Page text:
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New Mexico judges weigh dangerousness of composite suspects

TAOS, N. M. – Judges in hearings Wednesday in state district court considering important decisions about the child neglect and abuse against the five suspects arrested at a remote location in northern New Mexico, where 11 children were found living in the dirt and the body of a 3-year-old boy was picked up.

A pair of confronting new accusations of child abuse that could carry life sentences in connection with the death of Abdul-ghani Wahhaj (ahb-DOOL’ GAH’-nee wah-HAJ”), a severely disabled boy, whose badly decomposed remains were found this month in a tunnel near the high-desert compound near the Colorado state line.

Prosecutors and law enforcement officials have accused the boy’s father, Siraj Ibn Wahhaj (see DAHJ’ IBN wah-HAJ’), and partner Jany Leveille of denying the boy right medicine and health care, if he died during the rituals designed to cast out harmful spirits of the boy. They have not yet entered resources.

The boy initially was reported missing last year from Jonesboro, Georgia, by his mother after Siraj Ibn Wahhaj said he took the child in a park, and didn’t return. Forensic medical investigators have not disclosed the cause and manner of the boy’s death if they continue with their analysis.

A judge weighs whether one of the five suspects of the connection can be released pending his trial on child neglect charges without danger to the public. Officers of justice are on continuous imprisonment. They are planning to bring new evidence of an anti-government plot, and talk of jihad and martyrdom for some members of the extended Muslim family that is located on the compound of the previous winter.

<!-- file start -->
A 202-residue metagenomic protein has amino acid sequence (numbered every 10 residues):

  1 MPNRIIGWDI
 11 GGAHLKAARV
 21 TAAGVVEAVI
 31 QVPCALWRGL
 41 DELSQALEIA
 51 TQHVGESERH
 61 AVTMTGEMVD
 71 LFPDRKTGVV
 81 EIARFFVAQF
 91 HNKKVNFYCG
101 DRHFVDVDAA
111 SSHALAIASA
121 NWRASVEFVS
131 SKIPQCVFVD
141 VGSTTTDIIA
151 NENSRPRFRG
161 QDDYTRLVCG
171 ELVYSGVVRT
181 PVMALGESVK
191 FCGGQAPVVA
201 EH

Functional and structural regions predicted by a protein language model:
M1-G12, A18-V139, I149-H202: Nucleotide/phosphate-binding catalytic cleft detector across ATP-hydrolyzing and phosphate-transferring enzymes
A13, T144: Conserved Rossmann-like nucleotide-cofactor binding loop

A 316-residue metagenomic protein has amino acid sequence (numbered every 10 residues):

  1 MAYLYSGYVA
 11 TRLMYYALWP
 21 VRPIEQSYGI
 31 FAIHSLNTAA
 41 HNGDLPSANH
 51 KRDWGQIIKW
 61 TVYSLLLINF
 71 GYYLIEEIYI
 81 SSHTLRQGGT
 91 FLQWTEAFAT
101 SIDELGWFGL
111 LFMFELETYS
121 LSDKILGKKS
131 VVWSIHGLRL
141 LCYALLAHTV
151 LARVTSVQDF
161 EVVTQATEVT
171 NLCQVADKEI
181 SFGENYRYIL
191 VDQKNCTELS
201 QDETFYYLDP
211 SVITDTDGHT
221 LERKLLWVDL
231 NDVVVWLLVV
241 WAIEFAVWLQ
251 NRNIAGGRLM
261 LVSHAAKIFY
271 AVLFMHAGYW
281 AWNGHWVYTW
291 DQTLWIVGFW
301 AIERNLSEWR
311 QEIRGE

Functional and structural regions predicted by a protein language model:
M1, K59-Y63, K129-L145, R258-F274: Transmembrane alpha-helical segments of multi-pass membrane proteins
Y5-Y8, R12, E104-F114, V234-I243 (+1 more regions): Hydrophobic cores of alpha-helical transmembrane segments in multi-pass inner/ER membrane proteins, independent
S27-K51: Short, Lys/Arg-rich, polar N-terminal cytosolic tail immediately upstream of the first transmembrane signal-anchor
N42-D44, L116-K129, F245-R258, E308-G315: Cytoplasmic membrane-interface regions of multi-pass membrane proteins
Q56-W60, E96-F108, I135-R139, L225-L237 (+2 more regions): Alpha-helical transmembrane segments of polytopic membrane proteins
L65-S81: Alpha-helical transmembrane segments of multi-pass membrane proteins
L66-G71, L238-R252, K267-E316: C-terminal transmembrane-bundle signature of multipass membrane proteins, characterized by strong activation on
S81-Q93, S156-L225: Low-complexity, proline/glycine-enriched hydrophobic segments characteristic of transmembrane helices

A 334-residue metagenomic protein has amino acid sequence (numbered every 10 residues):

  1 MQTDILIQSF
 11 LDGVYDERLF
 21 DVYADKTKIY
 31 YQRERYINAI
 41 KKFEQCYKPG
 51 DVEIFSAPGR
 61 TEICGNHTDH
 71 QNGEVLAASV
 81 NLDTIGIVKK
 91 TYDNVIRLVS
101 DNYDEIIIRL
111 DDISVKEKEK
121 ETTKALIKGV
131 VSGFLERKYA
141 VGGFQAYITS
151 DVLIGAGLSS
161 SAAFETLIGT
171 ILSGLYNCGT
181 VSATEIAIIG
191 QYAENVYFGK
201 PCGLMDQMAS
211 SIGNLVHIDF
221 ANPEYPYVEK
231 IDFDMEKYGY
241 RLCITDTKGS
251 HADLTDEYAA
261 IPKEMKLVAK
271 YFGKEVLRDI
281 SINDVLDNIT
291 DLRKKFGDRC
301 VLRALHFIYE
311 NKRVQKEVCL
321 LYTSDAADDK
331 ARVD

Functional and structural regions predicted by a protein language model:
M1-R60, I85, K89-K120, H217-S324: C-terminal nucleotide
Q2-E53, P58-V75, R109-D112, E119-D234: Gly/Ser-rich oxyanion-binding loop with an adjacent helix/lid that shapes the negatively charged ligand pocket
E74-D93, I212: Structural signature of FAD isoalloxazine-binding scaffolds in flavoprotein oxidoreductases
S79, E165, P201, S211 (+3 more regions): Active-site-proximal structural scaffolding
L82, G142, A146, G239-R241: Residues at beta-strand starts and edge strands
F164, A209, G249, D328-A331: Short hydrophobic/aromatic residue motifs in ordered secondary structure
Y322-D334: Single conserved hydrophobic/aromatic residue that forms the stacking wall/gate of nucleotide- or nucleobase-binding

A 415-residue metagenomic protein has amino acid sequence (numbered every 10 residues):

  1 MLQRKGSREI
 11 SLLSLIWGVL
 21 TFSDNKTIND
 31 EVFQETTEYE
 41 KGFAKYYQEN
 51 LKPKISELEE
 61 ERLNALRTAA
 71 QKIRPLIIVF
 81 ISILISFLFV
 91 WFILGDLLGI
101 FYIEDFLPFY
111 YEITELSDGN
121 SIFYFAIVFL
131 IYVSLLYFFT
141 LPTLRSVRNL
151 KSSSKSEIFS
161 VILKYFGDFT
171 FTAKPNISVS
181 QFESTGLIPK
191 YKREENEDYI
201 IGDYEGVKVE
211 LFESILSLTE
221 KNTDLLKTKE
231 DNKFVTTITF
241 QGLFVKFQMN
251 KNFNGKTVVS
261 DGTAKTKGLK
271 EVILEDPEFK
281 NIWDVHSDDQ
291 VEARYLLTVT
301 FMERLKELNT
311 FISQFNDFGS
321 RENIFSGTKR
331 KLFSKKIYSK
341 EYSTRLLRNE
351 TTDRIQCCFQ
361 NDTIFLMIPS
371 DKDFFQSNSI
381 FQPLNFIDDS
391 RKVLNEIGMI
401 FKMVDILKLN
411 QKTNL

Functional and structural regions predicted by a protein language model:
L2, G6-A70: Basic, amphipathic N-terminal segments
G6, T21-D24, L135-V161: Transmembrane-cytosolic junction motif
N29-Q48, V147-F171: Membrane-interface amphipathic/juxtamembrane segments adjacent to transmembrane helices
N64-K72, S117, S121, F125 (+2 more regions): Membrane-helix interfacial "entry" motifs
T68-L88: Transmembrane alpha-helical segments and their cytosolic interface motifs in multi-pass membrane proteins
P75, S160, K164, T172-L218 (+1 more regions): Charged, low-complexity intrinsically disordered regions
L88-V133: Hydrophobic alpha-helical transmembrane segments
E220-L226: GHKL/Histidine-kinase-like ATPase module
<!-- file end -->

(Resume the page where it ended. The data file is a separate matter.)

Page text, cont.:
The defendants have pleaded not guilty to neglect charges and are looking for the counts dismissed.

District court judge Sarah Backus has received criticism from politicians and anonymous death threats as a result of its decision in mid-August that would allow suspects to wait for the trial under the terms of house arrest with the ankle location monitors.

Prosecutors asks the state court district chief court to reconsider that order in light of new evidence and testimonies of children who lived in the compound. Among the evidence is a hand written document entitled “Phases of a Terrorist Attack” that is seized of the composition and contains vague instructions for “one-time terrorist,” and mentioned an unnamed place called “the ideal attack site.”

Prosecutors wrote that new interviews with some of the children taken from the site showed that one of the adults, Luke Morton, stated he wished to die in jihad as a martyr, and that defendants Jany Leveille and Subhannah Wahhaj joked about dying in the jihad.

Defense attorneys have noted that their customers have no record of criminal convictions and pose no risk to the public. Federal immigration authorities say Leveille, a native of Haiti, is in the United States illegally 20 years after overstaying a visitor visa.

All remain cooped up in a Taos County jail, the midst of difficulties in finding accommodation, to ensure that the suspects’ own safety.

New charges against Siraj Ibn Wahhaj and Leveille are tied to a comprehensive report of Abdul-ghani’s death in a magazine that the plaintiffs attribute Leveille.

Prosecutors say the boy died at the end of December 2017 as his heartbeat faded in and out during a religious ritual aimed at exorcising of demonic spirits.

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